best blood in the field of battle, for no other purpose, than to repel the aggressions
of an aspiring, insatiable, despotic tyrant, humanity and religion demand, that
we decidedly condemn the one, and devoutly "bid God speed" to the other.
Such spectacles, alas! are not infrequently exhibited on the theater of the
world. So malignant are the passions, and so boundless the ambition, which infest
our apostate race, that no region of the earth can assure itself of undisturbed
repose. Eager in pursuit of aggrandizement and wealth, commercial kingdoms and
states, more especially, are liable to repeated collisions; and in perpetual
danger of committing or receiving injuries, which lead to open hostility. The
extent, to which the art of navigation is now carried, and the avidity, with
which every chance of acquiring property, influence, and territory is seized,
expose the remotest climes to depredation. "Wheresoever the carcass is, there
will the eagles be gathered together [Matt. 24:28]." In whatever country the
prospect of gain or renown is discovered, to that country will the cupidity
of unprincipled adventures and heroes be directed; and the first favorable opportunity
to attempt its subjugation, either by intrigue or by force, will be embraced.
"Other animals," says Pliny, "live in peace with those of the same description.
They gather themselves in troops, and unite against a common enemy. The ferocious
lion fights not against his species: The poisonous serpent is harmless to his
kind: The monsters of the sea prey but upon those fishes which differ from them
in nature: Man alone is foe to man."
It hence becomes the duty of every community to provide means of protection,
and to appear in the attitude of readiness, should they be driven to the painful
alternative, "to fight for their brethren, their sons and their daughters, their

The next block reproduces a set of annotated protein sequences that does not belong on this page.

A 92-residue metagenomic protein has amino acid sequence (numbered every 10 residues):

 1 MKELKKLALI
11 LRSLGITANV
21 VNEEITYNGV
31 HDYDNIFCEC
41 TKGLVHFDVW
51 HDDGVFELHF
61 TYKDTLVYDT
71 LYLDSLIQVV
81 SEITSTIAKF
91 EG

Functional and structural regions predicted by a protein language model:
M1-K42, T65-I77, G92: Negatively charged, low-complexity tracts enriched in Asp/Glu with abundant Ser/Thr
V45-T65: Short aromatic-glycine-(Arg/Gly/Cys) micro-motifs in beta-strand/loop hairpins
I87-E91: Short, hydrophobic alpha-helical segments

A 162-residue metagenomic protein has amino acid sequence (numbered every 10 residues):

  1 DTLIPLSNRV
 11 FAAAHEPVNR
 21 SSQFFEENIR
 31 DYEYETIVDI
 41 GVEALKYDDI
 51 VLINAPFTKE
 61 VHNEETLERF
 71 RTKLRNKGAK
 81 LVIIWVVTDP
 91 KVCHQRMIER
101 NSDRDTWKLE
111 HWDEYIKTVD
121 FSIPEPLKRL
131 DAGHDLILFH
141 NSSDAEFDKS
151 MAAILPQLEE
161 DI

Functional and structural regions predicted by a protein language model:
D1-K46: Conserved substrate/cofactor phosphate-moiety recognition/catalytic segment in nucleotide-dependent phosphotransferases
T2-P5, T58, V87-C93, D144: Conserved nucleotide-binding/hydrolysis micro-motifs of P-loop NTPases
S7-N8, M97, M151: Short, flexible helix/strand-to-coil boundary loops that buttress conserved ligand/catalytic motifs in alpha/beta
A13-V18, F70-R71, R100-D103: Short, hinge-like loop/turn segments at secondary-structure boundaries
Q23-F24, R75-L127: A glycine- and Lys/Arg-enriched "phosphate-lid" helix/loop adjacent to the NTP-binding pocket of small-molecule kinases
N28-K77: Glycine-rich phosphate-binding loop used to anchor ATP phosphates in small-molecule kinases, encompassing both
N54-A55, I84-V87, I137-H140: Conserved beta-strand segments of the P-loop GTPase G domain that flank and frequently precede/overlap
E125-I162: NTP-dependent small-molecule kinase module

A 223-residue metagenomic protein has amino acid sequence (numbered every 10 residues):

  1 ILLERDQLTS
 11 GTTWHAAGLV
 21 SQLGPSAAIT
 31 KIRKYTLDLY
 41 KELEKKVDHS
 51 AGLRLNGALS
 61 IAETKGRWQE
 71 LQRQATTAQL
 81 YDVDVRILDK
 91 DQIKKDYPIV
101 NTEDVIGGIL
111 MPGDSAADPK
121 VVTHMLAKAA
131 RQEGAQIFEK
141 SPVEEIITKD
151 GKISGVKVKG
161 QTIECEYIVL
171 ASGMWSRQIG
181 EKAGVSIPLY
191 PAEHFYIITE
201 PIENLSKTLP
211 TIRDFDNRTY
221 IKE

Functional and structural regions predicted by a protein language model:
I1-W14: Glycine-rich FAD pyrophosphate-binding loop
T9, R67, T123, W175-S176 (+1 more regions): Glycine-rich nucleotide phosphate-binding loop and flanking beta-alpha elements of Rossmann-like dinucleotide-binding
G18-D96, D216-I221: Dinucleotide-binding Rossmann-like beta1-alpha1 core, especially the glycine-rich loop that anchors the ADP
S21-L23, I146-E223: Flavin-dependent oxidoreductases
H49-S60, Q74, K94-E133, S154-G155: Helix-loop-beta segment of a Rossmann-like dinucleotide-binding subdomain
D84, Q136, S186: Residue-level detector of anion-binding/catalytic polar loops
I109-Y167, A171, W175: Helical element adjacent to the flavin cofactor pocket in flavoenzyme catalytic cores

wives and their houses [Nehem. 4:14]." To shrink from combat, in such an exigence,
were a dereliction of every principle, both of piety and patriotism. It would
betray equal ingratitude to God, and perfidy to our country. To God we are indebted
for "the good land" we possess, and for all the privileges, religious, civil,
and literary, which distinguish our lot. This fair inheritance, bequeathed to
us by fathers, who through life, yes, and in many instances, at the expense
of life, defended it for their children, is now committed to our guardianship,
in trust for "the generation to come [Ps. 78:4]." And could we innocently abandon
it, without an effort for its preservation? Could we innocently deprive unborn
millions of their birthright, and subject them to hereditary vassalage and misery?
Never may these United States incur the execration and ruin, denounced on ancient
Meroz, "because they came not to help of the Lord, to the help of the Lord against
the mighty [Judges 5:23]." Never may they be lulled into fatal security, by
the Machiavellian policy of foreign courts, nor seduced into tame submission
to a domestic soldiery, by the revival of that long exploded doctrine of nonresistance
and passive obedience. May they resolutely withstand encroachments of every
kind, and from every source, and, under the benign influence of equal laws and
pure religion, continue a free, independent, and happy people, "as long as the
sun and moon endure, throughout all generations [Ps. 57:5]."
II. To this end, it is unspeakably important, that the measures resorted to
for self-defense, be well advised. Let us, therefore, turn our thoughts, as
proposed, secondly, to the instruction before us, relative to the manner in
which these measures are to be commenced and prosecuted. "By wise counsel thou
shalt make they war."
When war is contemplated, the first questions which present themselves for
solution respect its equity: Whether the motive which prompts it be guiltless;
consistent with the obligations, under which we are laid to God and our fellow
beings? Whether every previous step, tending to prevent a rupture, have been